Alex Wild on October 3, 2016

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    Alex Wild is the Reasearch Director at The TaxPayers' Alliance. This article was originally published in City A.M. on August 30, 2016

    Most governments would love to get their hands on an extra €13bn (£11.1bn) from a multinational company. But the Irish government will likely be wrangling in court for many years at what will surely be considerable expense in a somewhat unusual bid to avoid collecting tax. The European Commission has ordered what is by far the largest recovery order in EU history by deciding that Ireland gave Apple tax benefits illegal under EU state aid rules. Essentially, it has concluded that two rulings by the Irish tax authorities, in 1991 and 2007, endorsed an allocation of profits within two of Apple’s Irish subsidiaries that had “no factual or economic justification”. The Commission believes these advantages were not available to all companies in Ireland.

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  • New Treasury Rules Could Mean Windfall for Big Banks

    David Williams on September 12, 2016

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    United States Treasury Department (Washington, D.C.)

    With only a few weeks left until Congress once again goes on hiatus, there is quite a laundry list of items members must tackle before September 30th. However, there is one item in the pipeline that may seem like “inside baseball” to the average taxpayer but should become a top priority for lawmakers this month, as it could have serious consequences for the U.S. economy and taxpayers Late last week, InsideSources highlighted the unintended consequences of the Treasury Department’s new proposed rules aimed at industrial corporations as part of an aggressive effort by the Obama Administration to fight international tax avoidance. While the new rules have been a point of contention for quite some time, the article published by the investigative news source actually introduces the argument that this rule could not only hurt American business, but “end up benefiting large banks on Wall Street and elsewhere in the world.”

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  • The Facts Behind CFR Tax Claims That Would Actually Hurt the U.S. Economy

    David Williams on August 31, 2016

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    This month, the Council on Foreign Relations released a new report calculating the impacts of removing three standard business tax deductions from America’s oil and gas industry – or as they claim instituting “tax reform.” However, careful review of the study shows that many of the arguments are seriously flawed, especially when it comes to the characterization of these tax provisions and their actual impacts on America’s secure energy future. Here are the three facts behind some of the claims made by CFR.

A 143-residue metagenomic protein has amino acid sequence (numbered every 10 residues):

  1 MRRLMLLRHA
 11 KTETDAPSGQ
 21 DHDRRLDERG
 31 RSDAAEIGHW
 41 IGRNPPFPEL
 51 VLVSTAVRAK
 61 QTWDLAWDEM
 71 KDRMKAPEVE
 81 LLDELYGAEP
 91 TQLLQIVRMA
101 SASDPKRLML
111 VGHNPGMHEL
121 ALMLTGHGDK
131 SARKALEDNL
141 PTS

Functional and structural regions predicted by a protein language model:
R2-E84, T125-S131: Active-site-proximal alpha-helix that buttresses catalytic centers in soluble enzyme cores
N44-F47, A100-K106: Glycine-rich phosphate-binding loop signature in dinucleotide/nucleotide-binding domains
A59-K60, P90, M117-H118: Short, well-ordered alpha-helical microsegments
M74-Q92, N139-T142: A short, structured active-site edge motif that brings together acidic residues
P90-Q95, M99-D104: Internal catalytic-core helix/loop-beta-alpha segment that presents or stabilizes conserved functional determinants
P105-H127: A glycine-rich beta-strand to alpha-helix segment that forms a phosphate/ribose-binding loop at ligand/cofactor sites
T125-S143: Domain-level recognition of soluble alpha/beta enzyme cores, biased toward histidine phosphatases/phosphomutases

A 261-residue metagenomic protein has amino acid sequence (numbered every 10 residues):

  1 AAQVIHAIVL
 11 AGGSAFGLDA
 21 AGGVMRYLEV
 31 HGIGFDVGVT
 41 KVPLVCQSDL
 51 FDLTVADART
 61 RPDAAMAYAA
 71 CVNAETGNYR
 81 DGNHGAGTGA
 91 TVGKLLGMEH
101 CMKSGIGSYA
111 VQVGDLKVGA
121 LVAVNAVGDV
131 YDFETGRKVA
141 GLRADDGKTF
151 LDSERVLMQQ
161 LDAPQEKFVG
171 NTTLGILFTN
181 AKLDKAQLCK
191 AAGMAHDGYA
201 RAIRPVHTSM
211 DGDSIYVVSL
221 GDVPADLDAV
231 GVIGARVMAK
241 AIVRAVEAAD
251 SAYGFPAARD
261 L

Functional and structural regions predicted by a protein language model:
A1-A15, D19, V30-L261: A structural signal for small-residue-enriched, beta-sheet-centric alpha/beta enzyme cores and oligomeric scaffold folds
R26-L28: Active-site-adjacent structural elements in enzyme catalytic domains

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  • Back to School for Many, Back to Tax Increase Proposals in California

    Michi Iljazi on August 16, 2016

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    Growth of government continues to be a problem not just at the federal level but also in many states around the country. Some of the worst growth in government is usually paid for through excise taxes on products like soda, tobacco, and alcohol. These taxes are harmful to the middle class because they never raise the projected revenue.  And, in the case of tobacco taxes, illicit activity increases when taxes are high. Proposition 56 (Prop 56), a $2 per pack cigarette tax increase in California, will be on the ballot and could be a fiscal and legal nightmare for the state.  Proponents of Prop 56 claim the new tax will help public safety and raise revenues. In reality however, it is nothing more than a $1.4 billion tax increase meant to fund more government bureaucracy and provide a bailout to specific industries while subverting existing law in the state and neglecting the real problems that Californians face.

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  • Philadelphia Creates New Taxpayer Funded Position After Creating Soda Tax

    Michi Iljazi on August 2, 2016

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    Excise taxes are among the most harmful taxes imposed on lower and middle- income people.  And, unfortunately, state and local governments have a strong penchant for implementing these burdensome taxes. In addition to disproportionately affecting people, they also harm small businesses, and rarely (if ever) generate the projected revenue that many of the proponents say they will.  Knowing all of these concerns, these taxes still frequently pass in cities all across the country, including Philadelphia, Pa. where a new soda tax was passed. The new Sweetened Beverage Tax, will impose a 1.5 cents-per-ounce tax on more than 1,000 beverages and will go into effect on January 1, 2017. The Taxpayers Protection Alliance (TPA) strongly opposed the tax as it was being debated.  TPA was part of a broad coalition that urged the city council not to adopt Mayor Kenny’s new tax. In fact, the coalition (led by Capitol Allies) sent a letter to the city council before the vote laying out all the problems that the tax would place on families all across the city of Philadelphia.